cover image My Country, ’Tis of Thee: How One Song Reveals the History of Civil Rights

My Country, ’Tis of Thee: How One Song Reveals the History of Civil Rights

Claire Rudolf Murphy, illus. by Bryan Collier. Holt, $17.99 (48p) ISBN 978-0-8050-8226-5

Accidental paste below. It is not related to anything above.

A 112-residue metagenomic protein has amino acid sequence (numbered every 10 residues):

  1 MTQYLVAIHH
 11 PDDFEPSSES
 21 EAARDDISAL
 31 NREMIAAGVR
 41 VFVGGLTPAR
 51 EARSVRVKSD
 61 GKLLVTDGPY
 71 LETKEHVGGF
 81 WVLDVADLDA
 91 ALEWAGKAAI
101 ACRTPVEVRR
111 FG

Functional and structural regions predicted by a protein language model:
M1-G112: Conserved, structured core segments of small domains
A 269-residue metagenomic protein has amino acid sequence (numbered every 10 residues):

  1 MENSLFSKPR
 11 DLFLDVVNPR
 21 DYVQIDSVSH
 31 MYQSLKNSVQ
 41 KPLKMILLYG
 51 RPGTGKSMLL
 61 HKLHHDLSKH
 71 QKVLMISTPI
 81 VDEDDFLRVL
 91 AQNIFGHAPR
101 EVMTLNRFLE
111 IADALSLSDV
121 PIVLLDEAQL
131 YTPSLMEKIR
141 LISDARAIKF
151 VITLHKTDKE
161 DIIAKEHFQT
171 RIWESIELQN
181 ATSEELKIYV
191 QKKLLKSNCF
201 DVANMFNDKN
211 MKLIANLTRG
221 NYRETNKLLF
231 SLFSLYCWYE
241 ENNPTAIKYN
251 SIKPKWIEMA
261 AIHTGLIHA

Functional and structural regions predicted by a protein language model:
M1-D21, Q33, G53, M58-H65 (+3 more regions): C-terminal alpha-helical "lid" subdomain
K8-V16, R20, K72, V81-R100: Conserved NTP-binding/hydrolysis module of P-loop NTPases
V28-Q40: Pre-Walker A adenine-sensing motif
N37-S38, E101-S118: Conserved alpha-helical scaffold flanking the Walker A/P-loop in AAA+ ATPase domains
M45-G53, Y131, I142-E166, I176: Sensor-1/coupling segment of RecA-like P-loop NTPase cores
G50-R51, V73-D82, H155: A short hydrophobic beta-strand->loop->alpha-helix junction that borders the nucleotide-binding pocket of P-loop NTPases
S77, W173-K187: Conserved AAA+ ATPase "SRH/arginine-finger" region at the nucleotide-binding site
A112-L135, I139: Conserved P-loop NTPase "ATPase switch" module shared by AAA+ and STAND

“More than any other, one song traces America’s history of patriotism and protest.” Murphy’s (Marching with Aunt Susan) sweeping opening line sets the stage for subsequent examples of how marginalized groups have adopted and changed the song, “My Country, ’Tis of Thee.” A straightforward narrative examines the song’s various versions. Beginning in 1700s England as an anthem supporting King George II, the melody was put to use across the sea in the Revolutionary and Civil Wars, along with the abolitionist, farmworkers’, suffragist, Native American, and Civil Rights movements. Collier’s (Knock, Knock) striking full-spread collages invite close inspection. Layered textures and hues, photographs, and intricate paper designs create eye-catching and sometimes haunting illustrations. In one scene, runaway slaves escape through dark woods, the silhouettes of African-American children’s faces forming mountains and shrubs. A boy’s face stares out at readers from a hole in a tree trunk, as faded, anguished faces blend into the bark. “My country, ’tis for thee,/ Dark land of slavery,/ For thee I weep.” Source notes offer more details about each spread, and a bibliography and resource list are included. Ages 5–9. Author's agent: Kendra Marcus, Bookstop Literary Agency. Illustrator’s agent: Marcia Wernick, Wernick & Pratt. (June)